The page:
It is time for a new look at Windy Craggy – by Bruce Downing and Rick Van Nieuwenhuyse (North of 60 Mining News – September 26, 2020)

N’tsi Tatay, more widely known as the Windy Craggy Project, is one of North America’s largest resources of cobalt with excellent copper, zinc, gold, and silver grades hosted in an Upper Triassic Besshi-style volcanogenic massive sulphide.

It is located in the northwestern corner of British Columbia within a regional scale volcano-sedimentary basin, termed Alta Basin, which is a mineralized belt that has the potential for future discoveries. Other known sulphide prospects occur within 15 kilometers (nine miles) of N’tsi Tatay.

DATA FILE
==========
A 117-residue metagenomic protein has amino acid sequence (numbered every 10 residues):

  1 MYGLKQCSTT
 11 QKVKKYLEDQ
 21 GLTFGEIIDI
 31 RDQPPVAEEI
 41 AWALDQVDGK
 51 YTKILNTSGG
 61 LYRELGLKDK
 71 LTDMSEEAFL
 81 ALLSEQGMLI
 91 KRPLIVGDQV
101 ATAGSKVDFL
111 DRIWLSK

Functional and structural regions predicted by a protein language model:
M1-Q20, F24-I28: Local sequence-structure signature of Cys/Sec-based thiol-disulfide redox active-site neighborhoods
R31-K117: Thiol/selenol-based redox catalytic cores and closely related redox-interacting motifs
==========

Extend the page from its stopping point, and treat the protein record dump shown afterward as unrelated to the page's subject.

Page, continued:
A 1992 non-NI 43-101-compliant historical resource estimate is 297.4 million metric tons averaging 1.38% copper, 0.069% cobalt, 0.2 grams per metric ton gold, and 3.83 g/t silver, using a 0.5% copper cut-off grade. This estimate should be considered a minimum, as a new zinc-rich (Ridge) zone was discovered at the end of the latest drilling campaign in 1990 and remains open.

The Windy Craggy property is estimated to contain a total metal value to be worth in excess of US$31 billion based on May 27, 2020 metal prices. This does not include the known zinc resource. Approximately C$50 million in expenditures from 1988 through 1991 included 4,139 meters of underground development, 64,618 meters of drilling from surface and underground diamond drill holes, and the completion of a preliminary feasibility study.

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